The Honorable Mike Crapo
239 Dirksen Senate Office Building
Washington, DC 20510
Dear Senator Crapo:
During a recent interview, you were quoted as saying "I don’t see how anybody can argue against having accurate formulas," regarding a change to using the Chained CPI-U to make cost-of-living adjustments to Social Security benefits.
It is not clear that the chained CPI is more accurate than the current measure. The Bureau of Labor Statistics (BLS) has found that an experimental elderly index (CPI-E), that tracks the consumption patterns of people over age 62, actually shows a higher rate of inflation for the elderly than the CPI currently used for adjusting Social Security benefits.
While the CPI-E is not a full index since it does not look at the specific items bought by the elderly and the specific outlets they use for their shopping, there is no reason why BLS could not construct a full CPI-E. Given that you "don’t see how anybody can argue against having accurate formulas," it would seem that you should support having Congress instruct BLS to construct a full CPI-E. For my part, I don’t know whether this measure would show a higher or lower rate of inflation than the current CPI used for indexing benefits, but it would be a more accurate measure.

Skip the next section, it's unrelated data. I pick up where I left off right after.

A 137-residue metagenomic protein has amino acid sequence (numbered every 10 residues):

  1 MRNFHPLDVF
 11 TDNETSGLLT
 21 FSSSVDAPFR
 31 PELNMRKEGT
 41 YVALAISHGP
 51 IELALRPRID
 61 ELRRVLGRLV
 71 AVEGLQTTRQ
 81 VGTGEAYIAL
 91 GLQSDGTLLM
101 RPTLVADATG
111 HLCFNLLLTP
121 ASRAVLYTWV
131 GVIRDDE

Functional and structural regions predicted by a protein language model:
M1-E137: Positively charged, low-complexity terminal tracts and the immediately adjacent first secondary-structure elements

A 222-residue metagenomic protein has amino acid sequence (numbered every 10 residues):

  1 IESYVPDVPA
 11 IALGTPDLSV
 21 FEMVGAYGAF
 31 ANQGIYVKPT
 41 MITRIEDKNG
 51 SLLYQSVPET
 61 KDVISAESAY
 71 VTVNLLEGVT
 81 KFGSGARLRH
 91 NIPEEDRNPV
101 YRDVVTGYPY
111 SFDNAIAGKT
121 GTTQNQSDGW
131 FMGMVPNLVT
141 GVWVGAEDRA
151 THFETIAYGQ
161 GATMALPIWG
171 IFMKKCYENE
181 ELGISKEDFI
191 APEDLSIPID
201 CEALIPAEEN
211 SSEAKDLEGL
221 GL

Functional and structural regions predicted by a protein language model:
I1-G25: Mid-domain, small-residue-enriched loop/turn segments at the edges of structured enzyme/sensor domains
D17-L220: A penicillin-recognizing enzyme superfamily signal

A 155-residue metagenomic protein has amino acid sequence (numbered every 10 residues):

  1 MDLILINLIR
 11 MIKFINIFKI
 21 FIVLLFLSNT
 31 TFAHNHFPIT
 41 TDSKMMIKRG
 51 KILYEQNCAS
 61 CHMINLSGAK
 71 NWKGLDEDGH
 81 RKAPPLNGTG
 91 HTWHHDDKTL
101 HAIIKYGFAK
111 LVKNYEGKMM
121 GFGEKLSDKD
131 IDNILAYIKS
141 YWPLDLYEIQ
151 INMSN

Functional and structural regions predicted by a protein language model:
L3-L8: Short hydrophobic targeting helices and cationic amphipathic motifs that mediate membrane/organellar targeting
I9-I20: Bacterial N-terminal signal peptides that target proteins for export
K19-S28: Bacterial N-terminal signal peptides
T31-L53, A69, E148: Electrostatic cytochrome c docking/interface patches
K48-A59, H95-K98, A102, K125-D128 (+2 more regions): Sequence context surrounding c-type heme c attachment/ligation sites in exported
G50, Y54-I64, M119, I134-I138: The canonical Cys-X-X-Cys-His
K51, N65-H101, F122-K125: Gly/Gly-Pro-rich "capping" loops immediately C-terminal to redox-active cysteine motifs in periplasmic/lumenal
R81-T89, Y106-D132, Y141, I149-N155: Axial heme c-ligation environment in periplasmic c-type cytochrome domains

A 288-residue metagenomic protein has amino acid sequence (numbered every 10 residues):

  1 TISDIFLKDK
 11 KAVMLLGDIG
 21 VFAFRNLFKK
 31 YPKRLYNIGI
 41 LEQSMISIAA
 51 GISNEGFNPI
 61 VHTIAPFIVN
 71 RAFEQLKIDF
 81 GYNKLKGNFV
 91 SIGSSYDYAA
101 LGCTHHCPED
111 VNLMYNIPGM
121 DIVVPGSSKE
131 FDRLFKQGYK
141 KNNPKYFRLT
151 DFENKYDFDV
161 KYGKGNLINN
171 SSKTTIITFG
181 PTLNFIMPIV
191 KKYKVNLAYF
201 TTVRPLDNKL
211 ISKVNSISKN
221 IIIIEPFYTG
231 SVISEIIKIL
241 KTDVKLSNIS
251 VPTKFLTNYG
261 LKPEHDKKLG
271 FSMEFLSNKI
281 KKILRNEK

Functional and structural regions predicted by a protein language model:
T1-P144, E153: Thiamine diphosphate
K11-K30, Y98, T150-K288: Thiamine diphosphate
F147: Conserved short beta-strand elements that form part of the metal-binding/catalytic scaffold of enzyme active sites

As it stands, switching to a chained CPI would undoubtedly mean a cut in scheduled benefits, regardless of whether or not it involves a more accurate cost-of-living adjustment. Using this measure of the CPI would reduce benefits for retirees by 3 percent in 10 years, 6 percent in 20 years and 9 percent in 30 years. We know that the vast majority of retirees are struggling to make ends meet already. Social Security benefit cuts of this magnitude seem like a major step in the wrong direction.
I hope that you will have the time to review the indexation issue more carefully. I would be happy to provide you additional background on the topic if it would be helpful.